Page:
Jump to content

Misdirected bounces


craigt
 Share

Recommended Posts

I routinely get various misdirected bounces and report them all as spam. Occasionally I get a response when the misdirecting system receives the SpamCop spam notice; the following is an interaction with what I thought was a particularly clueless sys guy at a U.S. government funded organization [text to obfuscate the organization]:

Received from these guys in response to their spam notice:

You´re reporting the [clueless organization] email server as a source of unsolicited email bounces.

Spammers are forging your identity as the From: header when originating email, and our server responds to this header with a bounce when a spammer sends an email using your identity to a user that doesn´t exist at our organization.

We did not originate the spam, nor can our server determine that you personally were not the client using your forged address.

The spammer appears to be in Japan.

Please do not report messages of these type to SpamCop. It tags an innocent third party as a possible mail abuse source.

We´re responsible for an email communication system that sends automated alerts to all of [some area] disaster management community.

Sent my response to attempt alerting to the misdirected bounce issue:

Sorry but I disagree on who the "innocent" party is in this transaction -- the spammer sent an email into your server. The settings on your server caused it to resend the crap into my system.

Please refer to SpamCop reference on the subject at http://www.spamcop.net/fom-serve/cache/329.html#bounces

Resulting in another response from this guy:

Well, apparently you must not be innocent if you're the destination of Backscatter. Because I have external relays that do spam/anti-virus/other government proprietary actions long before it gets to my exchange server, I don't see why it's that big of an issue. I block 95% of spam at my border.

I thought maybe I could still provoke a positive reaction so I sent one more response:

It's not that big of an issue; all bounces that I receive that didn't result from a message sent from my domain is treated as exactly what it is -- unsolicited and reported as such.

Which met with the following system response:

The following message to <[somebody [at] the org]> was undeliverable.

The reason for the problem:

5.1.0 - Unknown address error 554-'<me[at]spamcop.net>: Sender address

rejected: spam Crusader ignoring RFCs'

I guess he showed me; no more correspondence on any issues!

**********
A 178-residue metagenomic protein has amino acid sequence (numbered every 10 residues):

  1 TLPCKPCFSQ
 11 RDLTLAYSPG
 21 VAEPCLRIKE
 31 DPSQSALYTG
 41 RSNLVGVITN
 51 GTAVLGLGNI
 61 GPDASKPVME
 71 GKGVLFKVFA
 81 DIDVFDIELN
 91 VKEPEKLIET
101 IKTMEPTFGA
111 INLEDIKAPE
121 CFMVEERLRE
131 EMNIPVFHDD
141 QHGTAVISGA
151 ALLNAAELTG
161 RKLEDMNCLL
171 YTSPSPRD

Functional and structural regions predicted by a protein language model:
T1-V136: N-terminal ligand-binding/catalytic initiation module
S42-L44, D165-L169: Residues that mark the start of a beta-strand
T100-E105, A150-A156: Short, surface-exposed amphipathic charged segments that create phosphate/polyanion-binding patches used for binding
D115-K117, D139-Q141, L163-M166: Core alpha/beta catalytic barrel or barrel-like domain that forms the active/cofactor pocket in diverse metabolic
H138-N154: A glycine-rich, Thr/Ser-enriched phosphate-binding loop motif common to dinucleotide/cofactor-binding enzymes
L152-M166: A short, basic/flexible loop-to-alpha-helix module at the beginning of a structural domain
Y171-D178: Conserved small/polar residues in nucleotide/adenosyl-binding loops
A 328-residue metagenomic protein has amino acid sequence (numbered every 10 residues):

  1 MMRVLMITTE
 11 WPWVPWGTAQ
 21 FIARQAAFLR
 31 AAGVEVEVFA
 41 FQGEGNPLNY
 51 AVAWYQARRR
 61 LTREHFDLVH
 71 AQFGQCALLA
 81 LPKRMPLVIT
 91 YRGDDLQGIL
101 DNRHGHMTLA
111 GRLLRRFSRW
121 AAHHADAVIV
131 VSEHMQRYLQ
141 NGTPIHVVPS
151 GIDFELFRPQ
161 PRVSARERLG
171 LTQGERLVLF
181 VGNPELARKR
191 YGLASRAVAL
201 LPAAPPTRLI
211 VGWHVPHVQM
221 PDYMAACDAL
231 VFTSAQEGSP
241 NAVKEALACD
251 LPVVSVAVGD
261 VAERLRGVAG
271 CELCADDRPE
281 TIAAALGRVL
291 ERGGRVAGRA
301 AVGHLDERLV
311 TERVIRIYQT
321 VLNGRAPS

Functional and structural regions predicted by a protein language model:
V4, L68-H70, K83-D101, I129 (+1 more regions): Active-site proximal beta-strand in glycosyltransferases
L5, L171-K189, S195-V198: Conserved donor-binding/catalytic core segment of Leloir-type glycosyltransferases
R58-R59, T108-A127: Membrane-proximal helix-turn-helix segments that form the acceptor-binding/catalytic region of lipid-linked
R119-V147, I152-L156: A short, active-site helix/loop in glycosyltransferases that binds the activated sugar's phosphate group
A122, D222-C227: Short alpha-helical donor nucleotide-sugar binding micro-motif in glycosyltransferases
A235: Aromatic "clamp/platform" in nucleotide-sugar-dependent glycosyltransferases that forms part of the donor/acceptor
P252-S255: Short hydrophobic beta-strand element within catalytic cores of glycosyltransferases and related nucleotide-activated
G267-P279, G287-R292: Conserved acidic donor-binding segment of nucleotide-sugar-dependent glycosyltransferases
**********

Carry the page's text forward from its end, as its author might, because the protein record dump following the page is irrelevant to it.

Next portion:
Link to comment
Share on other sites

The reason for the problem:

5.1.0 - Unknown address error 554-'<me[at]spamcop.net>: Sender address

rejected: spam Crusader ignoring RFCs'

I guess he showed me; no more correspondence on any issues!

Ho! spam Crusader! Don't let bin Laden or Ahmadinejad find out that representatives of the U.S. government have been using the C-word!

Obviously you won't be hearing from these guys anymore (unless they start relaying their spam to you again), but for the next occasion I put together a little web page that might be of some use: http://www.rickconner.net/spamweb/notmyaddress.html. It was written more for end-users who try to bounce or respond to spam, so perhaps we need a companion page for clue-deficient admins.

-- rick

Link to comment
Share on other sites

Since the RFC is still on the books, the server admin (a true bureaucrat) is only going by the book.

And, also like many bureaucrats, if one points out that there is a problem, he says that there can't be a problem because of the procedure that is supposed to eliminate that problem.

At least you got a prompt reply! I once, long ago, tried to alert a US government agency that one of their computers was sending a virus. After many tries at finding an abuse address, I finally found something. Three months later I got a reply! (Since I did have a correspondent in that agency, I had emailed him and he contacted his IT department and within a short time, the viruses stopped coming.)

My mother could get the government to correct mistakes, but she was a character similar to Wazoo.

Miss Betsy

Link to comment
Share on other sites

Since the RFC is still on the books, the server admin (a true bureaucrat) is only going by the book. ...
Is it still? I seem to recall the rfc821-2821 series is superseded now? Replacement makes it more obvious that NDNs are issued only in the SMTP session, NOT post-acceptance. In fact I posted something about that - somewhere (even I can't find it now). Anyway, any admin who thinks it's okay to "return" mail to an address in the header hasn't even read 2821. And the Wiki article isn't bad, in my estimation - http://en.wikipedia.org/wiki/Backscatter_(e-mail)

In any event, it's quite clear who's ignoring the rfcs and of course it ain't you craigt - I wonder how that twit admin would explain the ips.backscatterer.org DNSBL? A whole heap of "spam crusaders" outa control, no doubt. Wonder how he'd enjoy being listed there?